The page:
“Our book begins with a short introduction to the discovery of this Liesborn Prayer Wheel,” explained Jana. “But our book is not a detailed history either of Liesborn or of this particular Prayer Wheel. We do explain the history, but that wasn’t our purpose. Our book is a guide to using the Prayer Wheel on a daily basis if readers want to rediscover this practice.”
If you are a reader with a long-time interest in spiritual disciplines, you will recognize this book is an instant classic—akin to the 1995 release of Walking a Sacred Path: Rediscovering the Labyrinth as a Spiritual Pratice by Lauren Artress. Now, there are many books about labyrinths, but Artress’s guide launched the worldwide movement of reclaiming that practice and continues to find new readers every day.
In The Prayer Wheel, the authors emphasize: “The wheel’s paths are not magic, and praying them is not an incantation. Think of it rather as a spiritual best practice.”
Then, the authors also stress the timeliness of this discovery:
“The wheel could have resurfaced at any time, but it is especially welcome today. It offers prayer prompts boiled down to their most succinct essentials—telegraphic words and phrases that contain multitudes of meaning. In an age when we are shifting from communicating in sentences, paragraphs and chapters to expressing ideas in a flow of word bites and visual graphics, the wheel offers a bridge between old and new—without compromising substance. Think of it as an early Christian handheld device, one that is improbably suited to our time.”
The heart of the book is 180 pages describing what the authors call Seven Paths through the Prayer Wheel. These page-by-page spiritual reflections are organized so that readers can focus on one path per week for seven weeks. That makes the book a terrific idea for small-group discussion in your congregation—especially if your small group is focused on prayer and spiritual formation. Invite people to try these prayer prompts, these pathways to prayer, and you’ll enjoy discussing whether this leads to fresh spiritual insights.
Each of the seven weeks draws on a phrase from the Lord’s Prayer.
“That prayer, which most people know as the Lord’s Prayer, is the gateway to understanding the wheel,” Jana said in our interview. “Each spoke of this wheel, each pathway to prayer, begins with a petition from the Lord’s Prayer. The genius of this comes from St. Augustine who began making these connections between each petition in the Lord’s Prayer and a particular Beatitude and a scene from the life of Christ. The juxtapositions of those familiar elements are what makes the Prayer Wheel so fresh—so rich and rewarding.”
There can be connections between the Prayer Wheel and the Labyrinth, says Jana. “Both have this circular movement to them and people familiar with the labyrinth know that there also are finger labyrinths you can follow with a stylus or your finger. A medieval scholar points out that there are smudges on the original Latin document from Liesborn that indicate someone was using a finger to keep track of where they were on the Prayer Wheel. I’m a fan of the labyrinth and I like the physical contact—to trace my finger along the paths. And, I think that influenced how I approached the wheel.”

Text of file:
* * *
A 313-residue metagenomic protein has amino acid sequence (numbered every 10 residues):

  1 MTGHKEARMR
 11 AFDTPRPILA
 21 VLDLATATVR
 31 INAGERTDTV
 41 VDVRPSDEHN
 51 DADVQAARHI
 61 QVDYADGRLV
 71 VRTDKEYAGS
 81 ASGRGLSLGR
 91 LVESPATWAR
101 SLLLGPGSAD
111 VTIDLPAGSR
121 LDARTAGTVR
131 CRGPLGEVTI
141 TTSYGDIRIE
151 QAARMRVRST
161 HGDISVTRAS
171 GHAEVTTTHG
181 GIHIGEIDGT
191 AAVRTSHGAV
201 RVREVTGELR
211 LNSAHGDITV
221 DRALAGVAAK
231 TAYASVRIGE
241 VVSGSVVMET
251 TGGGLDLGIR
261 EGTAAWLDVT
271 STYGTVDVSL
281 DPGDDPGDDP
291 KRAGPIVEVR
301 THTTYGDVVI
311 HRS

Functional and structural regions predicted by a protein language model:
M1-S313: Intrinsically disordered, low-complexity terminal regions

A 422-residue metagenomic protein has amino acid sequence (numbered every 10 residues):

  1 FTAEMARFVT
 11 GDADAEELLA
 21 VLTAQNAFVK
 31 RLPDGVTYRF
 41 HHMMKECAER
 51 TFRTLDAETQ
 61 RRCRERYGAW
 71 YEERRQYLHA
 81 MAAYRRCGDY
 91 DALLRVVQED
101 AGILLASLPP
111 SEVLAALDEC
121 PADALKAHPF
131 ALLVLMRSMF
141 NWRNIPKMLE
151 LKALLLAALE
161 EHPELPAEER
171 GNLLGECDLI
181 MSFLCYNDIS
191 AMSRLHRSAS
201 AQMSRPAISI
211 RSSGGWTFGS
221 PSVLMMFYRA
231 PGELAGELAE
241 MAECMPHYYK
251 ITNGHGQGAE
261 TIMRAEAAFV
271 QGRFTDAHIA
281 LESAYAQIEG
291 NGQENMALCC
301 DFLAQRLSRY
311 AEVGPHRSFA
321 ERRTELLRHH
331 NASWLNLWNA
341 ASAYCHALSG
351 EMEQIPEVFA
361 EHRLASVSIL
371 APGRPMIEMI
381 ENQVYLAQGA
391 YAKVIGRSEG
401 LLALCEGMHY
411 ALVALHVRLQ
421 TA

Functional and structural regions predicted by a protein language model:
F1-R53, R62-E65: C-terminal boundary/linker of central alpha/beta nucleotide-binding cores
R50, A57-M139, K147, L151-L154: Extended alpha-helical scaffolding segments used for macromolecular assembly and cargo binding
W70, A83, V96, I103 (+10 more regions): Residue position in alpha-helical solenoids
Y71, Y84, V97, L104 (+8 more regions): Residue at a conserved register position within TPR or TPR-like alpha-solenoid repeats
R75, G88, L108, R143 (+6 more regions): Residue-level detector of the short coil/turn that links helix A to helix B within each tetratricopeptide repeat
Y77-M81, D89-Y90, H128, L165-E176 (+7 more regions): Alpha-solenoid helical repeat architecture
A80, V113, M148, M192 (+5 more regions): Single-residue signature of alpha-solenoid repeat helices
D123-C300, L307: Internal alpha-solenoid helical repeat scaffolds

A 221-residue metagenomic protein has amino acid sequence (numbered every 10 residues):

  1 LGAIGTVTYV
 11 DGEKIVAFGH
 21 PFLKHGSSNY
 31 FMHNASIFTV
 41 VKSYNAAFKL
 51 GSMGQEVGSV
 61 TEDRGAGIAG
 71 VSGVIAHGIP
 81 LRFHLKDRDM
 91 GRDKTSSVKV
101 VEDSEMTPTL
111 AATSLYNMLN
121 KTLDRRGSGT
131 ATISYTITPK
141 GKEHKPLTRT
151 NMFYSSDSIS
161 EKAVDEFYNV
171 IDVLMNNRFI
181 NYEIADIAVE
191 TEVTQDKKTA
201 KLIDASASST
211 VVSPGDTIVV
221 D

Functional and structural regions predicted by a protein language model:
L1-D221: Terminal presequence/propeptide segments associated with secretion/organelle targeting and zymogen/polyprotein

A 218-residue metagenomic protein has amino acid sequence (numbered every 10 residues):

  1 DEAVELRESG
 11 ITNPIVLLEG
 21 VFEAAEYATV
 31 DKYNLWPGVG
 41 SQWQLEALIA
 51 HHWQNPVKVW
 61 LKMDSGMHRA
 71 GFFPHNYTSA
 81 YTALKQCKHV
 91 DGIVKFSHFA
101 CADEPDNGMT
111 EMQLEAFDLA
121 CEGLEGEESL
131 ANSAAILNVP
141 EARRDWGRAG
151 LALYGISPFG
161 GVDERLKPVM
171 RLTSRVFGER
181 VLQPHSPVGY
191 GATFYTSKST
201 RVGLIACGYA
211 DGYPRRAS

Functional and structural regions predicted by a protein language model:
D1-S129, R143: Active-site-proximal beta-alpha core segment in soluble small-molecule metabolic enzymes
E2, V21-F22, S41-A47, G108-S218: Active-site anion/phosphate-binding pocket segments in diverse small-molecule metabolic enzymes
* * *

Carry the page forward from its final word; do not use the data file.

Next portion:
CARE TO LEARN MORE?
Thanks to Jana Riess and her co-authors, we now know that Prayer Wheels can be found in many libraries and archives around the world. In fact, some Prayer Wheels are even more elaborate than the Liesborn chart. In coming years, versions of this circular approach to spiritual discipline may pop up in exhibitions or in freshly re-imagined versions of the Wheel.
However, if any of our readers are planning European journeys, the Liesborn museum is eager to welcome visitors. Check out this Liesborn web page for more details. (Note: If the website pops up first in German on your computer, click on the “Options” in the upper-right-hand corner and select the English translation. Note that this is an auto-translation and the wording is awkward—but you can understand the articles on that page and the photos are intriguing.)
“One thing that drew me to the Prayer Wheel is that it is deeply ecumenical. The references on the wheel are all to biblical texts, not doctrines that Protestants might be concerned about today. The innovation here is putting these particular biblical texts together in fascinating ways,” said Jana. “I remember I had chills when I first encountered it and I continue to love the Prayer Wheel because of all the juxtapositions that invite us to reflect. And, using this as a guide, we know it’s biblical, it’s theology, it’s history, it’s prayer—all in one.”
“The moment I first encountered the Prayer Wheel felt like: Where have you been all my life?” Jana said. “This practice gives us a deeply moving connection to God but also a connection deep into our Christian past.”